In addition to keeping forests as forests, landowners’ decisions about the management of their forest and carbon should be made with an understanding of the trade-offs between maximizing carbon sequestration and storage and meeting their other goals (forest resiliency, wildlife, local wood products).
The American Loggers Council (ALC) and its member state logging associations delivered letters to U.S. Department of Agriculture (USDA) Secretary Sonny Perdue, asking the administration to include unrefined forest products as an agricultural commodity. ALC and its members say aligning timber and agriculture would enable impacted loggers to receive relief as the industry continues to be impacted by retaliatory tariffs.
Creating new forest openings in successive strips can improve their hunting opportunities through a series of manageable projects while also allowing for forest regeneration through natural production of new seedlings. In fact, there are some clear advantages to gradually regenerating your woods in small stages as compared to a single, large cut.
Advantages of this technique include:
– Creation of a transitional zone
– Providing cover adjacent to forage
– Flexible scheduling
– Incremental testing
If you received money for the sale of timber, the government expects taxes to be paid on that income. The amount of tax you pay on that income will depend on the nature of the timber sale and how well you follow the rules to minimize the tax liability.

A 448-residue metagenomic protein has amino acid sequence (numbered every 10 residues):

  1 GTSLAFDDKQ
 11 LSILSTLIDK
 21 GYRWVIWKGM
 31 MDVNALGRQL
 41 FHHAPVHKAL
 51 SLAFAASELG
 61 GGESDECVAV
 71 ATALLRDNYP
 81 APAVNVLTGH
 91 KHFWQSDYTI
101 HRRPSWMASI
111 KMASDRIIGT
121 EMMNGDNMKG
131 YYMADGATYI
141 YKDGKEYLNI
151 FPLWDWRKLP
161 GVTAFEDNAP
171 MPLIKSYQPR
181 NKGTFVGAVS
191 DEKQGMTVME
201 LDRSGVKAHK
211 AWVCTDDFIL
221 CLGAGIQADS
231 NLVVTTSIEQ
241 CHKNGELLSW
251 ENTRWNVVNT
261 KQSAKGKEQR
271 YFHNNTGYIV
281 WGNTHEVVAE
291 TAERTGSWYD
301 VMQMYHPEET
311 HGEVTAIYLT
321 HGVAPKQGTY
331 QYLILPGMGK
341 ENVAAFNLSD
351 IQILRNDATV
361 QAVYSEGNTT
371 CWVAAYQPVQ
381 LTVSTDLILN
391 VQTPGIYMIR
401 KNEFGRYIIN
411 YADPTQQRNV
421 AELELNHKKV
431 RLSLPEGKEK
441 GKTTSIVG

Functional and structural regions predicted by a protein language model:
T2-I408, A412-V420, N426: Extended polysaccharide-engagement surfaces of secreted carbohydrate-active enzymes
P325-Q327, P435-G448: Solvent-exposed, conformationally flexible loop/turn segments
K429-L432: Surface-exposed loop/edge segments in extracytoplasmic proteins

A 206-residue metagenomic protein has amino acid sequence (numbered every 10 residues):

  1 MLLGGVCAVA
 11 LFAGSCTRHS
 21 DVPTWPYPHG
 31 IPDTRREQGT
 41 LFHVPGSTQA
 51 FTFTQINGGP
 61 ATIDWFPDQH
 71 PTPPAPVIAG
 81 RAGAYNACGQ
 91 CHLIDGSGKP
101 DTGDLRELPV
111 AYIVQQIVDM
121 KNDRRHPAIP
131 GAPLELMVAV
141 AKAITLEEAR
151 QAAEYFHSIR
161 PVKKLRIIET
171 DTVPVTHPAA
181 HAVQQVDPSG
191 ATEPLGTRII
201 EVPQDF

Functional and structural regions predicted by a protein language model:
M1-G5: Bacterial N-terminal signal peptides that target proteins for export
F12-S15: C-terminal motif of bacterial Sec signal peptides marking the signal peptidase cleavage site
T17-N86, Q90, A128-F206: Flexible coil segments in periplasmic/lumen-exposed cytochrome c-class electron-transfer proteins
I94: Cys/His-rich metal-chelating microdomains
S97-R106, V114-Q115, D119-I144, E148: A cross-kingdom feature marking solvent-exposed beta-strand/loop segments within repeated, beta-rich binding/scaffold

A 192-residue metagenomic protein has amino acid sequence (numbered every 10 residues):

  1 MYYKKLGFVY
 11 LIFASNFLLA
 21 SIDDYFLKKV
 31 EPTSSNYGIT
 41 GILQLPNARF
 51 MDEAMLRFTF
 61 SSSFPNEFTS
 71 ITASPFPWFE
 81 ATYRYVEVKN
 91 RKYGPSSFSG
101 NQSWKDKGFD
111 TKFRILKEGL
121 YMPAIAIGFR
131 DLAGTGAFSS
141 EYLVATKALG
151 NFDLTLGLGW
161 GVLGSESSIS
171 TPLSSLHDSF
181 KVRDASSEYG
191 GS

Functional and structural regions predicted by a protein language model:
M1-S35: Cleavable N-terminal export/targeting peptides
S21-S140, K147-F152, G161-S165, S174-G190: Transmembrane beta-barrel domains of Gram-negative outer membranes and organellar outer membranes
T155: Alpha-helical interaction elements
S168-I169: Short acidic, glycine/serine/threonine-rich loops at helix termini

There are three main ways to reduce the tax bill; 1) report income as capital gains, 2) calculate the timber basis and depletion, and 3) keep receipts for all out-of-pocket expenses related to the timber sale.
Read more from the Michigan State University Extension…
It’s often argued that logging trees killed by insects or diseases is beneficial for forests—but evidence is mounting that it causes long-term ecological disruption.
The latest findings come from Białowieża Forest, a 550-square-mile woodland that straddles Poland and Belarus. It’s one of the few places in Europe where natural cycles of wind, fire, and disease still shape a forest at landscape scales. However, salvage logging after bark beetle outbreaks has altered the potential for natural generation according to a new study in the journal Biodiversity and Conservation.
The forest is set on a new trajectory that inevitably leads to the homogenization of the forest. Several years later, the herb layer in logged sites was dominated by disturbance specialists rarely found within the intact forest. The previous herb layer was largely destroyed by machinery or withered in the suddenly intense sunshine. Their seeds did not sprout. When beetle-killed trees were left alone, though, the original herb layer regrew. Dead trees provided necessary shade; their fallen trunks and branches created pockets of protection from grazing.
According to Merriam-Webster, a forest is “a dense growth of trees and underbrush covering a large tract,” while woods are “a dense growth of trees usually greater in extent than a grove and smaller than a forest.” To set it apart from woods, or woodland, a forest usually has to meet certain density qualifications. Unlike forests, jungles don’t have specific scientific classifications, because the word jungle isn’t really used by scientists. According to Sciencing, it’s a colloquial term that usually denotes what scientists refer to as tropical forests.